It’s not all Doom and gloom – heartening study shows almost half of LGBT+ gamers find friends online

LGBT+ gamers

A new study suggests 47 per cent of LGBT+ gamers find friendship when playing online multiplayer games like shooters, and even fighting games. 

It’s certainly a more positive take, when LGBT+ representation in games is so poor and so many streamers are victims of hate raids on Twitch.

The new study comes from market research agency Synchronix Research who surveyed the gaming habits of players in the UK aged 16 – 64. 

A total of 1,007 adults were surveyed, of which 102 identified as LGBT+.

As well as using games to make friends, 36 per cent of the LGBT+ respondents appreciated the social interaction gaming brings.

It’s not all positive though, as 40 per cent report encountering homophobia while gaming online and 12 per cent report transphobia. 

As a result, 33 per cent conceal their sexuality while playing online multiplayer games.

In response to toxic behaviour, 37 per cent report to moderators, while 20 per cent will directly challenge offenders and 22 per cent boycotted after a negative experience.

Sadly, 44 per cent of LGBT+ respondents simply ignore the problem, unfortunately in-line with gamers generally.

That said, LGBT+ players aren’t deterred from gaming online or actively taking part in the gaming community: almost 60 per cent will rate, discuss or review a game within three months of release.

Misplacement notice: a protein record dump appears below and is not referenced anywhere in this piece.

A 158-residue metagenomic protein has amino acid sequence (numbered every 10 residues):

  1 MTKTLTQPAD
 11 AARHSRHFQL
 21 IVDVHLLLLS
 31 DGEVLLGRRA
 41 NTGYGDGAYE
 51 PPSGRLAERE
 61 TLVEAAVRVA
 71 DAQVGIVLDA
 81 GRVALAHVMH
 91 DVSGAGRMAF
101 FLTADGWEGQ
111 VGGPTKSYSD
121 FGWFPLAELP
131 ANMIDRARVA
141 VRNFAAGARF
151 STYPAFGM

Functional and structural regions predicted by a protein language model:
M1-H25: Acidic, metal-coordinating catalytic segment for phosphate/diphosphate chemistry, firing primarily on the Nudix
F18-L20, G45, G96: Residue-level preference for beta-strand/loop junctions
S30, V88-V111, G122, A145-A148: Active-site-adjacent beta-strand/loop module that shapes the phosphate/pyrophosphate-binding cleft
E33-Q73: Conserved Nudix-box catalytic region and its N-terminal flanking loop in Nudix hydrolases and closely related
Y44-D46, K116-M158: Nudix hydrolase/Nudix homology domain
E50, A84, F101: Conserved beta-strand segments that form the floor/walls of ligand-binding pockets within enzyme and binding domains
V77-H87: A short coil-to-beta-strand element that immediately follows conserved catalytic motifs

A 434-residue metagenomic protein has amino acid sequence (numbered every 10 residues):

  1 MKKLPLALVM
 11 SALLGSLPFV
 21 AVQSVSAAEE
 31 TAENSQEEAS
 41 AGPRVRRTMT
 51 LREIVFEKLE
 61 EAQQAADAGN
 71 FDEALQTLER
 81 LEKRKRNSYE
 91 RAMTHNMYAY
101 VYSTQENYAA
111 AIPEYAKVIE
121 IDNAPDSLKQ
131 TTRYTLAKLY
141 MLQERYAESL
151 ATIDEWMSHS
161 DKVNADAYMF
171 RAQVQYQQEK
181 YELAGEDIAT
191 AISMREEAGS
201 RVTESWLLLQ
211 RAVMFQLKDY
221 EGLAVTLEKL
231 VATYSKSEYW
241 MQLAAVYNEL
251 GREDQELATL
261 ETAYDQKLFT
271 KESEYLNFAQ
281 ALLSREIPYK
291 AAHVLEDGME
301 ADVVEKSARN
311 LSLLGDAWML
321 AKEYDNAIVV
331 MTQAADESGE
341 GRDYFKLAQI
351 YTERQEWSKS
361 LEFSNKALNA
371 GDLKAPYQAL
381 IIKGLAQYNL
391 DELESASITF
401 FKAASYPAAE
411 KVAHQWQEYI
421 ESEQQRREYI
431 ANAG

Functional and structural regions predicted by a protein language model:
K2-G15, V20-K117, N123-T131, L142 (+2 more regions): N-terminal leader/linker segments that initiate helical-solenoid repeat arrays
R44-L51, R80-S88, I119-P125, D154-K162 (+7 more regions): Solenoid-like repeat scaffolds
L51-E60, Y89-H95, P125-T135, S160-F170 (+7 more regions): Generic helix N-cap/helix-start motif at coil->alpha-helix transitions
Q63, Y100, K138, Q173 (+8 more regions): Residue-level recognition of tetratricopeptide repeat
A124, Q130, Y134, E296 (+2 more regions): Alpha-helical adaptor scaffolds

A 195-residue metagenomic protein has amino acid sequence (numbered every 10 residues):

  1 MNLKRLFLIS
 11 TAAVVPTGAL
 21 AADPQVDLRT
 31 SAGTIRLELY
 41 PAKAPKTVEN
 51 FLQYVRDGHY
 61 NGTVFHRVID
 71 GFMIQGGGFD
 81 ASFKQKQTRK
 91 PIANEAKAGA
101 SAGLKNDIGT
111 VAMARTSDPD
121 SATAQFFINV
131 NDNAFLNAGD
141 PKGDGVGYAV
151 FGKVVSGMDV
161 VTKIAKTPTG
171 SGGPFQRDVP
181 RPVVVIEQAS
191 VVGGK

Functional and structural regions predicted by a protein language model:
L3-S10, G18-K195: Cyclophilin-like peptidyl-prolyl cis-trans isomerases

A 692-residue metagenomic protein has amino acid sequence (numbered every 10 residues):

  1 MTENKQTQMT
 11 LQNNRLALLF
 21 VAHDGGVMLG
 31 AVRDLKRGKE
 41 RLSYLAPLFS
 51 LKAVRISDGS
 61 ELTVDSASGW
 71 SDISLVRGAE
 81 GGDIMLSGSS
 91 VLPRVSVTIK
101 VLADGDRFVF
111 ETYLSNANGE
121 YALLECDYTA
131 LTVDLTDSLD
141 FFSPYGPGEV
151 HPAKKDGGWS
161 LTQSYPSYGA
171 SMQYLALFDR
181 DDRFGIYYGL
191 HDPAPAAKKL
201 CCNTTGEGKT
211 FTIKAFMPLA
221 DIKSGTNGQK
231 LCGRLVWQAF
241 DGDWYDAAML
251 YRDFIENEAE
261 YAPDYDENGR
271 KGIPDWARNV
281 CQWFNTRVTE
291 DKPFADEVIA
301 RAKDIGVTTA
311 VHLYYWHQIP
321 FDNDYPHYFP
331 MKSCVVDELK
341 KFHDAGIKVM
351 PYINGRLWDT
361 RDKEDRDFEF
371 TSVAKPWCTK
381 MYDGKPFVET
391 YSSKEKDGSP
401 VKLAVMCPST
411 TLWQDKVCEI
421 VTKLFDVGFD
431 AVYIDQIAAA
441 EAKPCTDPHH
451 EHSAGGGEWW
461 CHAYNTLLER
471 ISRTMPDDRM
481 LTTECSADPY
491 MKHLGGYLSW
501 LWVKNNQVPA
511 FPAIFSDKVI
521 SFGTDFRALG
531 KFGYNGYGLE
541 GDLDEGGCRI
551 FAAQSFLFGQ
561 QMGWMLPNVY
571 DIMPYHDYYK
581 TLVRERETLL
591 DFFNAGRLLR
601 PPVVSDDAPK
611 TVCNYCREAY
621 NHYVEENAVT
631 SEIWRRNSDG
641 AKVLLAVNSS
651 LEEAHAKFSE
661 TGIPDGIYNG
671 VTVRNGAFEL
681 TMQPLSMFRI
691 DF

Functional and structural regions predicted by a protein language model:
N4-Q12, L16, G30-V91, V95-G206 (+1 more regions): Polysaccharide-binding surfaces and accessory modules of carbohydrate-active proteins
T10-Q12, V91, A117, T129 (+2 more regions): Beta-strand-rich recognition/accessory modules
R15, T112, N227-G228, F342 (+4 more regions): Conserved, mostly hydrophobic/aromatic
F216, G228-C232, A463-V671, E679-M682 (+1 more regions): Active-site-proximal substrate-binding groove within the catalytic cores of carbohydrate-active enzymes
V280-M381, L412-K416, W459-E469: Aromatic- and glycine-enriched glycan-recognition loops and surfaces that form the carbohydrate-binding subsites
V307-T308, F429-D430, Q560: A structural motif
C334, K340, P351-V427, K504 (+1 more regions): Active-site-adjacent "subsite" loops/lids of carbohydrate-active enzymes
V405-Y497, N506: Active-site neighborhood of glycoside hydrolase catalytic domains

“The gaming community is a diverse community and LGBTQ players are fully part of it, with 60% of LGBTQ adults playing every week,” says Paul Watts, Director of Synchronix Research.

“Gaming brings more positives than negatives for LGBTQ players with many clearly enjoying the social interaction and the friendship it can bring. However, it is sad to see that over one in three have encountered homophobia and this may well explain why a similar proportion choose to remain in the closet online.”

LGBT+ players are most like to play casual games (39 per cent), shooters (31 per cent), life simulations (29 per cent), fighting games (28 per cent), and survival games (27 per cent).

This is similar to the general population, though LGBT+ players are less likely to enjoy sports games.

Predictably, 42 per cent of LGBT+ players would like to see more queer characters in games. In fact, LGBT+ players are most likely to want more diverse representation overall.

Lastly, 31 per cent of LGBT+ players want more horror games. It seems playing Dead by Daylight on repeat isn’t enough.

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